Background: Low-molecular weight heparin, although unproven as a protective anticoagulant in atrial fibrillation, is not uncommonly used in this clinical setting. This investigation sought to assess the prevalence of its use for atrial fibrillation and its impact on length of hospital stay. Methods: A retrospective analysis of patients admitted to the cardiology service at a university hospital with the primary diagnosis of atrial fibrillation was conducted for a 6-month interval in 3 consecutive years. Baseline demographic and clinical information, anticoagulation status, and length of hospital stay were compared. Results: A total of 213 patients were identified and divided into 2 groups (before and after low-molecular weight heparin availability). Low-molecular weight heparin use increased with time (0% in 1997, 16.9% in 1998, 24.1% in 1999) and was associated with a significant reduction in length of hospital stay, from 3.3 ± 2.8 days to 2.4 ± 2.1 days (P = .03), and a trend toward a decreased international normalized ratio. Conclusions: This investigation noted the increasing trend toward the use of low-molecular weight heparin as a protective anticoagulant for atrial fibrillation, despite the lack of controlled data about its efficacy. The observed reduction in length of hospital stay is implicated as a potential reason for the use of low-molecular weight heparin.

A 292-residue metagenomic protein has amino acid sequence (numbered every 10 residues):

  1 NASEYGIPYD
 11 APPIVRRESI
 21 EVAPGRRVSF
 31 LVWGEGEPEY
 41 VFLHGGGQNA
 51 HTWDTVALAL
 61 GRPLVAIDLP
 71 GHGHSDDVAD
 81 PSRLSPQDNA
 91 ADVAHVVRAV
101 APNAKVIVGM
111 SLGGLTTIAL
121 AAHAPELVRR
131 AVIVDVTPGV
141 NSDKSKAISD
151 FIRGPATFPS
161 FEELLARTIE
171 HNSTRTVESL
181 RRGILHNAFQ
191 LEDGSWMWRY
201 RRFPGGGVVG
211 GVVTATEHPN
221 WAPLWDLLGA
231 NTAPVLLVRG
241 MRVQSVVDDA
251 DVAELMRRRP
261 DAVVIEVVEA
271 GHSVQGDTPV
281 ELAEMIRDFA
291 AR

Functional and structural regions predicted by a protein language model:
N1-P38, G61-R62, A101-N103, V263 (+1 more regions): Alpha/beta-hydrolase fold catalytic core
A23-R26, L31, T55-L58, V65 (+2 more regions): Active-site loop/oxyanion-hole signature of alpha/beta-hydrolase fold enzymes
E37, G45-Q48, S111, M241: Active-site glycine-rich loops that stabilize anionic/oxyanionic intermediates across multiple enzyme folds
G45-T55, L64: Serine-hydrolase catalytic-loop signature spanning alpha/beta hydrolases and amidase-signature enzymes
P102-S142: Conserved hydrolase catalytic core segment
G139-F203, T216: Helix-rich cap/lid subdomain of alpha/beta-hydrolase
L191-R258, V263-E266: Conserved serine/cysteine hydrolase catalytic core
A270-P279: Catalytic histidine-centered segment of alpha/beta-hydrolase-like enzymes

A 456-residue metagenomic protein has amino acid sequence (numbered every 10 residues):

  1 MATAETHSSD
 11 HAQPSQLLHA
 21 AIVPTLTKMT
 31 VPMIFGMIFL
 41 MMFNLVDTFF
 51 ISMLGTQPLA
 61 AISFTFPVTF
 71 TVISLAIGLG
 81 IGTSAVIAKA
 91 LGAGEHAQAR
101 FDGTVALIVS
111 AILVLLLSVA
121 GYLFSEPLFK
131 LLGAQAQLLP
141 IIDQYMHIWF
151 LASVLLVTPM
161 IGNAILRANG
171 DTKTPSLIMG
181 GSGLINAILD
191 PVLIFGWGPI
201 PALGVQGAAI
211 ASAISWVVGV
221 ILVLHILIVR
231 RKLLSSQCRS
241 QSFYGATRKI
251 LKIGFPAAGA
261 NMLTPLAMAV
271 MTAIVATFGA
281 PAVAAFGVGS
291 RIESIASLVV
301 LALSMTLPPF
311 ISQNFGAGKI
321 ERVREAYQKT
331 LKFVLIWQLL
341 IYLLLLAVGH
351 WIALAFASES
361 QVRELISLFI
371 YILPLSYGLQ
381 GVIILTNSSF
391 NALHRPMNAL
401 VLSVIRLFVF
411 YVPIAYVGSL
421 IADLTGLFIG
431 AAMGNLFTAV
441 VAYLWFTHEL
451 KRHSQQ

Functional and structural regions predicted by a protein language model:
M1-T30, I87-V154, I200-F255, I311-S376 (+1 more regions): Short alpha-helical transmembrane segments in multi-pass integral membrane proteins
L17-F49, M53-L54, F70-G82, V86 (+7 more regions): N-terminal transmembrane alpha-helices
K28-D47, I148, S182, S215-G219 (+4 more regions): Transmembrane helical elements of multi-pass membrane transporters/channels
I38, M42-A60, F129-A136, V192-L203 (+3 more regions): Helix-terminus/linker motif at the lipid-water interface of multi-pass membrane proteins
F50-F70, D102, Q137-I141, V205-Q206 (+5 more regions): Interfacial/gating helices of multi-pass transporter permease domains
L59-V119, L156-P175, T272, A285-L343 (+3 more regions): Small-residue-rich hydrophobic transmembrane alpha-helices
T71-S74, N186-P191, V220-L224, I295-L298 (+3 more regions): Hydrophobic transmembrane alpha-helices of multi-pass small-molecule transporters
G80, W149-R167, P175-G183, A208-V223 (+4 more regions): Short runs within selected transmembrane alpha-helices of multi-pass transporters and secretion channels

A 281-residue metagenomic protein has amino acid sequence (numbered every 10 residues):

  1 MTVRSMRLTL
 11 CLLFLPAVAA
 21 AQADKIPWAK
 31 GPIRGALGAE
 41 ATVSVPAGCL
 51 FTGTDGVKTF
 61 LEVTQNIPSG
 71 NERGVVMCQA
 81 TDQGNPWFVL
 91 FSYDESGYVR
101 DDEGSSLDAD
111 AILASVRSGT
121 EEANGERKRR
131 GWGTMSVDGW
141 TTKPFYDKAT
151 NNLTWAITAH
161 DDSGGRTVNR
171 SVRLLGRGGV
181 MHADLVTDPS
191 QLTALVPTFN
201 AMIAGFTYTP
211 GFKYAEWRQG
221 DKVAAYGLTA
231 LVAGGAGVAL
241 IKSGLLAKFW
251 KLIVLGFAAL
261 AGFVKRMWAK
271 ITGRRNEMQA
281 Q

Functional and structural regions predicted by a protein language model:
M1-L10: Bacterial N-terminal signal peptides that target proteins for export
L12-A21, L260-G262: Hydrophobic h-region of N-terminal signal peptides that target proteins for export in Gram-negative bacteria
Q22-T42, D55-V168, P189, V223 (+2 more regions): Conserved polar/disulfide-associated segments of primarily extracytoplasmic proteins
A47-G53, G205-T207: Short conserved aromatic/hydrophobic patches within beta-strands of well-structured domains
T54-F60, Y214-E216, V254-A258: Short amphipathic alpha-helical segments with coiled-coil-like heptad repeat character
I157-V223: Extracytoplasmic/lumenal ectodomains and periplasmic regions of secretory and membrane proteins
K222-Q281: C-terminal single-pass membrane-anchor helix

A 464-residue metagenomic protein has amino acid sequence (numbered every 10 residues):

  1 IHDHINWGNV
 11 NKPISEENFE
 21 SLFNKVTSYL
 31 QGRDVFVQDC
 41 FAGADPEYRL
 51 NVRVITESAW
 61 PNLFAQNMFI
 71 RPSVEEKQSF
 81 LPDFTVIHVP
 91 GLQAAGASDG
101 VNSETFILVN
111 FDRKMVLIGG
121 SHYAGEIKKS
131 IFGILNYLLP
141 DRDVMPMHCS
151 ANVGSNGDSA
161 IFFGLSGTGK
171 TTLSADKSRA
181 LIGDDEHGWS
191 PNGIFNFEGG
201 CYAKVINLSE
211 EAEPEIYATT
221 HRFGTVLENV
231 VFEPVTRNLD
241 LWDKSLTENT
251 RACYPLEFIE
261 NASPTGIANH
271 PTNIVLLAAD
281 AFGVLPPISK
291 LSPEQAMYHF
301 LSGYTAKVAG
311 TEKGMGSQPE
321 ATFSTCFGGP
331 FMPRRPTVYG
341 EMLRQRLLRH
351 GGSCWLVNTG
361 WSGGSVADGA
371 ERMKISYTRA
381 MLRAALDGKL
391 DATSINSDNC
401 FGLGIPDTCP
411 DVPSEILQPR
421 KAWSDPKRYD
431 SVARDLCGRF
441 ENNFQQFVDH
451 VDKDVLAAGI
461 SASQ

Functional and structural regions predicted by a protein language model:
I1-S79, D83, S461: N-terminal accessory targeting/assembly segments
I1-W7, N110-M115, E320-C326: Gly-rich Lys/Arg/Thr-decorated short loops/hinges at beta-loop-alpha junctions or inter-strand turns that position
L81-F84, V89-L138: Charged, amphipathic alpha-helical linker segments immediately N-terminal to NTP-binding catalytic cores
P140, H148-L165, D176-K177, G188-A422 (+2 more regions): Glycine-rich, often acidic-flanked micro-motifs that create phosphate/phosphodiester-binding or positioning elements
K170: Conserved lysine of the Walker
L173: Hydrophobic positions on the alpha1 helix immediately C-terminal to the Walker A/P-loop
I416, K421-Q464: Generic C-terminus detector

All Science Journal Classification (ASJC) codes
- Cardiology and Cardiovascular Medicine